Effective cash flow management tips for small businesses
Whether you’re a new small business owner or a seasoned pro, you can brush up on your cash flow management practices with these tips.
1. Make good use of accounting software
Many of today’s accounting software, such as Quickbooks, have powerful yet intuitive user interfaces, so you don’t need to be an accountant to use it. Software can track all your accounts, transactions, balances, generate invoices and streamline taxes.
Also, accounting software doesn’t have to be expensive. For example, you can use free, open-source accounting software like Wave or GnuCash.
2. Keep your cash working
Make your cash work for you by opening an interest-bearing business bank account that serves as your central cash reservoir.
But don’t make the common mistake of locking it into a 30-day or 60-day CD bond. Keep it in an immediate-access account in case of a cash flow forecasting miscalculation or unexpected event.
3. Get paid on time
One of the best ways to improve your business’s cash flow is to train your customers to pay on time. Online invoicing software like Due or Invoice Ninja sends automatic payment reminders. Also, including one-click payment options makes it easy for customers to pay you.
Also, don’t forget to invoice promptly. You can set up most invoicing software to generate and automatically send an invoice to customers.
4. Make your payments as late as possible
The later you send payment, the longer your cash is available and earning interest. With digital banking, you can set up a direct debit to pay recurring expenses on the final day they are due, but before you get hit with a late fee.
On the other hand, you might negotiate early payment discounts with suppliers if you find yourself with a positive cash flow.
5. Spread out your expenses
Making all of your payments on the same day might be easy to remember, but it’s terrible for cash management.
Use digital banking to set up automatic payments and use accounting software to track cash flow across each month.
Check for monthly payment options for fixed costs like general liability insurance. For instance, we offer this option because we know small businesses need it; most of our customers choose to pay monthly instead of in a lump sum.
6. Be smart with your payroll
Software like Gusto and Square Payroll is important in your business financial management. When you have a payroll account, transfer the funds just before paying salaries so that your cash stays in your main interest-earning account for as long as possible.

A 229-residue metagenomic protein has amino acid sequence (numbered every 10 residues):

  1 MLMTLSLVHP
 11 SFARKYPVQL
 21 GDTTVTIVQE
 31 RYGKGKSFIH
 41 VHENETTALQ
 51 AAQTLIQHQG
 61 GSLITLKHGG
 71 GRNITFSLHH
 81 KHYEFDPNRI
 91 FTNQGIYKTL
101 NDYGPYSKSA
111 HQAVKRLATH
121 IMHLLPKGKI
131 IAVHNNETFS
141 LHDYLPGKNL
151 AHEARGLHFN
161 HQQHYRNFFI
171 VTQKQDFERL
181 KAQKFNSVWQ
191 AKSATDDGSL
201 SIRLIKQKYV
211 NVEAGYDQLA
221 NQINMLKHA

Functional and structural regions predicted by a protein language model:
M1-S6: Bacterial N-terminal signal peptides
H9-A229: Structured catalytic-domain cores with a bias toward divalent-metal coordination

It’s also better to pay your employees by direct debit to save money and time on writing checks.
Figure out what payroll cycle structure works better for you. A bi-monthly cycle (paying twice a month roughly 15 days apart) means you have 24 pay cycles each year instead of 26, saving you the costs of two extra pay cycles. However, a bi-weekly cycle (usually the same day every other week) allows you to pay smaller paychecks each pay period.
7. Reduce your cash outflow
Every dollar helps, so look for ways to reduce your expenses. For instance:
- Fix expensive capital equipment instead of replacing it
- Conduct regular maintenance to save you money on replacement costs
- Look for used or reconditioned equipment in good condition
- Put off upgrading your products until you have to
- Choose high-quality open-source business software, which is usually free or asks for a small donation
- Build relationships with vendors and discuss buying options, payment terms or discounts
- Look into bartering your products for supplies, which may seem old-fashioned but is still used for suppliers who are also customers
8. Manage your inventory better
Take advantage of smart tools and apps for inventory management to only have what your business needs to operate smoothly. Your inventory ties up cash in tangible objects, so turn it over frequently to keep cash flowing.
For instance, track your inventory levels in real time either manually or through a point-of-sale system. You can often set up reorder alerts to notify you when something is running low. Even better, some tools can base your inventory and ordering on sales amounts and frequency to help you make smarter purchasing decisions.
9. Always have a backup plan
At some point, you’ll need emergency cash for your business. Preparing for unexpected expenses is essential. Besides building up a cash reserve, you’ll also want to keep accurate bookkeeping records, so you know your liquid assets and what costs you can shift.
Stay on top of your business credit score so you can get good terms on a business loan or line of credit, even if it’s taken at the last minute. Using a business credit card will boost your business credit standing and give you a source of emergency funding.
Finally, purchasing business insurance helps protect your business from accidents or mistakes resulting in financial losses. With insurance covering some costs such as medical expenses, property damage, legal fees and more, you won’t have to pay out of pocket yourself.
How NEXT helps small businesses thrive
Managing your cash flow is critical to ensuring you can focus on your business rather than its accounting. Take small steps to make sure your business is ready for unexpected ups and downs that can be difficult to estimate.
NEXT Insurance also helps entrepreneurs prepare for the unexpected. We combine the best of insurance agents and brokers and use technology to give our customers affordable, tailored policies.
You can apply for insurance online, get a quote, see policy options and purchase coverage — all in less than 10 minutes. We’re 100% online, so you can always access and management account, even if you need a certificate of insurance at 5:00 a.m on a Sunday.
If you have questions, our licensed, U.S.-based insurance professionals are available to help you.
Get started with a quote now.